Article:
Men, women and skincare… it’s not something that usually intertwines into the same sentence.
But times are changing as the taboo surrounding male grooming becomes nothing more than a distant memory. But the question is, how do men and women purchase their skincare products? And what is the ‘criteria’?
For men, it seems simple… just do the job. But for many, this isn’t the case as men begin to splash out on their products (or simply steal their partners expensive gear).
Having healthy skin is always the end goal, many would have dreamed of this at school when acne was rife for both boys and girls. Grooming has become decidedly gender fluid, with both sexes cherry-picking products aimed at the other.
I’ve mixed and matched in the past, while I’m not an avid user of a host of products, as someone who used to suffer badly from spots… I dabbled with some more ‘feminine’ products to help me out.
Was I shy about it? Absolutely but the stereotype surrounding a male using skincare products is nothing more than that. Now that I’m more accustomed to skincare products, I know what works and what doesn’t, so I play it safe and just use the one, which does the job for me.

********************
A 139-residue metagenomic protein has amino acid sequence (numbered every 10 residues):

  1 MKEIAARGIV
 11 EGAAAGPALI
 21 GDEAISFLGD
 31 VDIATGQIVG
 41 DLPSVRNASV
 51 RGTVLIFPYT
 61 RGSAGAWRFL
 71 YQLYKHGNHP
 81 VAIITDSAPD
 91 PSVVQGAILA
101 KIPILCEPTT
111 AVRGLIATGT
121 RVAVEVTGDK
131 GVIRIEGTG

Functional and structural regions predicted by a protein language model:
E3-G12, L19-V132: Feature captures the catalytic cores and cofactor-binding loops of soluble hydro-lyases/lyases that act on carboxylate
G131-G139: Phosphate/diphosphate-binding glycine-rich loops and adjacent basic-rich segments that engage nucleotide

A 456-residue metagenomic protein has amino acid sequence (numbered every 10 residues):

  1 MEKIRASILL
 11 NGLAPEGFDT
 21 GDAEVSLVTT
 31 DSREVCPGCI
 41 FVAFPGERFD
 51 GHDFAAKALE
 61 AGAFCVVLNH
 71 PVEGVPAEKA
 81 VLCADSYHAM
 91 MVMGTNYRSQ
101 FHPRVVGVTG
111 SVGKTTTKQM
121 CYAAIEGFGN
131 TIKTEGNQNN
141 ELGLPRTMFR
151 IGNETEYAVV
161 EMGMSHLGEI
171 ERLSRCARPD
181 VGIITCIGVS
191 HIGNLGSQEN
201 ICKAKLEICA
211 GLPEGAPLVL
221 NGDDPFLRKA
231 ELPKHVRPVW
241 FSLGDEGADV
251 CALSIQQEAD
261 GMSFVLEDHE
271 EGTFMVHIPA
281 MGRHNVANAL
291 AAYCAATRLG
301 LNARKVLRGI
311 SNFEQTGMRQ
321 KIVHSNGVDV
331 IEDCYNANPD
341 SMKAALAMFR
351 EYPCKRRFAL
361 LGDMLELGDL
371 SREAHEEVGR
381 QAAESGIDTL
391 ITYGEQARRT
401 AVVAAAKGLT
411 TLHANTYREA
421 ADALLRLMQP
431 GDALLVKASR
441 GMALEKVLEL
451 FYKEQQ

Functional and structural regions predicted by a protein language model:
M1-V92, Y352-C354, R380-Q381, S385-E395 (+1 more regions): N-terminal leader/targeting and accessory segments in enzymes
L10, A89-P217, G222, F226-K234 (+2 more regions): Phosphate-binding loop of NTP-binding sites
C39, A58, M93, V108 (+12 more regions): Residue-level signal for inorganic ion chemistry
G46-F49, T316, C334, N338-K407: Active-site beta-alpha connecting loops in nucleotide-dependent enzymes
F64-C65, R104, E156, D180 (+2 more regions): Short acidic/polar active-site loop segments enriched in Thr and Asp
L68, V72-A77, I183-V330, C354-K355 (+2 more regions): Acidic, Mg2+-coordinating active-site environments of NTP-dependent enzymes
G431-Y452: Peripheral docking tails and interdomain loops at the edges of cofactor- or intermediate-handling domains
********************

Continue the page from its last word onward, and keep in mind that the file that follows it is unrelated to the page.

Fuel PR’s Parveen and Sophie gave us their views on how they purchase skincare products from a female perspective.
Parveen said: ‘I take a number of things into consideration including ingredients, SPF, and if it targets my particular skin needs/issues.
‘I also like to do lots of research on products before buying (social media, reviews, amongst other things). I’m not brand loyal, my main concern is they aren’t harmful, improve the quality of my skin and live up to their claims.’
While Sophie says word-of-mouth is key for her: ‘The biggest deciding factor when buying skincare products such as makeup, fake tan or moisturiser is a recommendation from a friend.
‘This has played a deciding role in purchasing my last primer and fake tan. Celebrity endorsement is somewhat influential to me if I feel it is genuine, however a celebrity who is paid to advertise a brand would not encourage me to buy a certain product.’
For more information, please contact Adam Smith (Adam@fuelrefuel.com) or Leandra Cardozo (Leandra@fuelrefuel.com)